If Rockefeller wins Vermont with 30,000 votes (it cast 60,850 votes in the 2012 primary), then he’d get 16 delegates: three for the congressional district, 10 for the state at-large, and three more for each local member of the RNC. But if Goldwater wins TX-13 (Amarillo, the most Republican district in Texas), then he might only get three delegates, even though more than 100,000 Republicans will likely vote in that primary. It’s uncertain because Texas’s delegates are doled out in proportional representation (unless someone wins a majority of the vote statewide, in which case that person takes all the votes), so just winning big in that one district isn’t enough: to get the three delegates of TX-13 requires a candidate to win a lot elsewhere in the state. In other words, Rockefeller got each of his 16 delegates for less than 2,000 votes each, while Goldwater will need to win more voters than voted in all of Vermont just to get the three delegates at stake in TX-13. Repeat that across multiple states, and it should no longer surprise anyone that old Rockefeller Republican families like the Romneys and the Bushes keep winning GOP nominations. The northeastern and midatlantic states are filled with rotten boroughs, which is why Gov. Chris Christie might be underrated. He’s probably the candidate closest to easy delegate pick ups in Delaware, New York City, and New England.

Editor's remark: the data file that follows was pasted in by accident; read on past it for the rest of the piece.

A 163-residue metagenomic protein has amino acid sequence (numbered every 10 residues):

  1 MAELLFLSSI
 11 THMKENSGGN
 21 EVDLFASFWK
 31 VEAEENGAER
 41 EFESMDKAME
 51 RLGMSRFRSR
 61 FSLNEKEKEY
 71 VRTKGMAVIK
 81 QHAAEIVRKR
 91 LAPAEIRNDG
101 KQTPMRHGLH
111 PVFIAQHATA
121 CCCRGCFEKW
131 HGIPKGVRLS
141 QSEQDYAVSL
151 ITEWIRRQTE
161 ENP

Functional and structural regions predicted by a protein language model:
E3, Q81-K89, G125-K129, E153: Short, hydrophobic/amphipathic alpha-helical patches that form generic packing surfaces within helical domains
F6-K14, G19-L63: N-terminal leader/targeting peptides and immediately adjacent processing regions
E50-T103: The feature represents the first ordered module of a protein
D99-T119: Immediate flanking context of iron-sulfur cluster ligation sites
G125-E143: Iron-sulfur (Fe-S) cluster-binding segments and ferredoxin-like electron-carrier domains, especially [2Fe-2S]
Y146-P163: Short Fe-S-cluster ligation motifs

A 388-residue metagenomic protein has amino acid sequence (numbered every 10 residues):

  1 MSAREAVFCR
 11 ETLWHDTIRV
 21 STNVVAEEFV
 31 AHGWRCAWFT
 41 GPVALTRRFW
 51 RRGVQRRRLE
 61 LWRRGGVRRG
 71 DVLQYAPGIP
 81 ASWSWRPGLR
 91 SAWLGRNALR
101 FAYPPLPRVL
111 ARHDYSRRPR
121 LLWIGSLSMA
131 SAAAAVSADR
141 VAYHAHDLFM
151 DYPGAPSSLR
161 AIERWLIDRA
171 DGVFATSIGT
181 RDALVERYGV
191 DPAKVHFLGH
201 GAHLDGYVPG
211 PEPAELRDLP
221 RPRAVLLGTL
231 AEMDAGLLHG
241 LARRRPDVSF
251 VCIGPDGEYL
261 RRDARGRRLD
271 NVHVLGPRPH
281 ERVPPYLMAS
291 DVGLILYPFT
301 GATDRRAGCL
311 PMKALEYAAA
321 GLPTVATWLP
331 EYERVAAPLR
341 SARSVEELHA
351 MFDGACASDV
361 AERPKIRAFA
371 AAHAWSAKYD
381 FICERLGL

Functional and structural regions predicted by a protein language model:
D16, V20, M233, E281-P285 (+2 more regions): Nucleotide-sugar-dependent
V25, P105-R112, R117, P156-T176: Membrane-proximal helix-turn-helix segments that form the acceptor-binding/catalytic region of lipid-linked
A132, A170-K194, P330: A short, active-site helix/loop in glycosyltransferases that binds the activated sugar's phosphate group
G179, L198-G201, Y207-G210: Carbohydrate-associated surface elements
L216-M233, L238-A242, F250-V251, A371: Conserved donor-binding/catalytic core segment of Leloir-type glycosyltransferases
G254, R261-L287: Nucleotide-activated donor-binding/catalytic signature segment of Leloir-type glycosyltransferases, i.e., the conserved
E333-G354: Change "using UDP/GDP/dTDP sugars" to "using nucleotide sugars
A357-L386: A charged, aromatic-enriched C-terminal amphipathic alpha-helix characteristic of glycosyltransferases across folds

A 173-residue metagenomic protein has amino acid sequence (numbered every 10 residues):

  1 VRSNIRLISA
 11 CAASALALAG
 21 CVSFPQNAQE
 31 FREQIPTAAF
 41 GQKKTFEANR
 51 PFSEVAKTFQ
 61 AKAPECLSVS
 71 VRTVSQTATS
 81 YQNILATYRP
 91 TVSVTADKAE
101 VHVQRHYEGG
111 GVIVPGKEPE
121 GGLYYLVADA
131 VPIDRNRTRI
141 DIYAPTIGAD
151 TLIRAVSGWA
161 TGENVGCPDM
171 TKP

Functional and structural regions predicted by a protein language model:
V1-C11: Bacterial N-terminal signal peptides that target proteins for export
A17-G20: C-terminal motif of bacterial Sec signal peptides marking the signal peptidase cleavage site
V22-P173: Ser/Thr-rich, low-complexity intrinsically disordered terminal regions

Further, how the delegates wind up with each candidate get seriously screwy. Some states are winner take all, others use proportional representation, still others use conventions, and others yet (like Texas in the example earlier) use proportional representation but become winner-take-all when the winning candidate clears a certain percentage of the vote. It’s like a chaotic videogame where you probably need to have played and lost at least once to have a chance to win. That probably explains why George W. Bush was able to win on his first outing: he was, effectively, a junior staffer on his father’s campaigns and already knew how to play.
We cannot totally eliminate some areas getting more weight than they deserve, but we can try to have it make more sense. If RNC Chair Reince Priebus (or his successor) wants a legacy, fixing the GOP nomination process so it better reflects the GOP’s voters would be a good start. Here’s my proposal to reform the process: